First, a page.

Reading Perry recounting her life after her mother’s murder is also heartbreaking. She was shuffled from one family member to the other, the depth of her tragedy sympathized with but not truly understood. She was plagued for a long time with nightmares and terrible fears of being stalked and ultimately found by her mother’s killer, whom the police didn’t find until twelve years later. The murder made her frightened of men and what they could do to her if she rejected their advances. As Perry herself admits:
“It is often simply easier to give men what they want. I once said yes to a man because I was positive that if I said no, he would rape me. He was aggressive and pushy in a way I’d never encountered, flattening me painfully against a cold window when I tried to pull away. In that moment, I saw that if I continued to resist, he might not listen to me and then there’d be no going back. I didn’t want to take a chance. I didn’t want to be a victim, so I made the best of it.”
Considering the plethora of sexual harassment stories that have made the front pages of many news outlets these past few months, it can’t be a surprise that Perry felt this way when put in a situation that she felt was out of her control. I also can’t help but think that maybe her mother’s screams of “No!” played over and over in her mind, reminding her of what could happen to her if she fought back against something she didn’t want.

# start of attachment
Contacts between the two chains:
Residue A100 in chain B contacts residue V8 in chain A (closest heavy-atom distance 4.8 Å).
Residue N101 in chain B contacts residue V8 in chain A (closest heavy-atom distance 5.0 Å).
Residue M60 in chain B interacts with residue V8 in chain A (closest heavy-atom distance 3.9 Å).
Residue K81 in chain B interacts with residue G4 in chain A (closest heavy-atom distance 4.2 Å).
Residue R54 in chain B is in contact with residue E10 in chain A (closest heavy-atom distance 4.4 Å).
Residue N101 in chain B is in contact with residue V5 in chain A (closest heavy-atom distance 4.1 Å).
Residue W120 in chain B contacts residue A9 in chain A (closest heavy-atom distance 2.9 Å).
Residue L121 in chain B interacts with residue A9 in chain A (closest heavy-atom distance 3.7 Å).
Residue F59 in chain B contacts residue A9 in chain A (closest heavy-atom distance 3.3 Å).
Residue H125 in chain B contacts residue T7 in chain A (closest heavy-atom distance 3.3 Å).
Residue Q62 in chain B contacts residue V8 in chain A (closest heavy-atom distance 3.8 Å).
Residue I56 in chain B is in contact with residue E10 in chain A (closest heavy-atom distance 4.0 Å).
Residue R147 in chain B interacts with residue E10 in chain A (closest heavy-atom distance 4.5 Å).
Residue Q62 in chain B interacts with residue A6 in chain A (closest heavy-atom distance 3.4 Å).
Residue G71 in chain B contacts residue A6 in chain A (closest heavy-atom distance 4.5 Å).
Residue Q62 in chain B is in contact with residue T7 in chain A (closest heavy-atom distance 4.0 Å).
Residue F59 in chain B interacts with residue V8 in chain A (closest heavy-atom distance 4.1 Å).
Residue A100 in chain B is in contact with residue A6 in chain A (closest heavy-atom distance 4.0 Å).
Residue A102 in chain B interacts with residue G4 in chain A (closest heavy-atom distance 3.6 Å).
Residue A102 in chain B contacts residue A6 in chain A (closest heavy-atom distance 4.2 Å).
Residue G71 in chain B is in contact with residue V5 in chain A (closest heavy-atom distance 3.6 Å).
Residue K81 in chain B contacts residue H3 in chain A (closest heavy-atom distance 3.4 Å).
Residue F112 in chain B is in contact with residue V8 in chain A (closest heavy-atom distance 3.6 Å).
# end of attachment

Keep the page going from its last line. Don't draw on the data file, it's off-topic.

Difficult as it was, Perry went through the many existing police files about her mother’s case. She learned that her mother had not only been stabbed multiple times, but she had also been brutally violated. That the killer had stood over her body and left droplets of his own blood. And that most likely, her mother had known him.
The moment that Perry reveals the identity of her mother’s killer is a turning point in the book instead of the climax of this story, because it leads to other revelations made by friends and family members about him. Many things are, however, ultimately left in the dark. Forgotten memories, a name that might have been uttered but with no great percentage of certainty. Perry’s ultimate decision was not to interview her mother’s killer in prison and ask him why he did it. “I decided that hearing whatever he might tell me wasn’t worth the psychological danger of being near him,” Perry writes in her author’s notes. “To be in conversation with someone, you must cooperate with them, however briefly, and I have no wish to cooperate with him.” In the end, Sarah Perry’s book is her brave personal stand about the tragedy of losing her mother. Her final quote in the notes makes that clear: “This book isn’t about him. It’s about Mom.”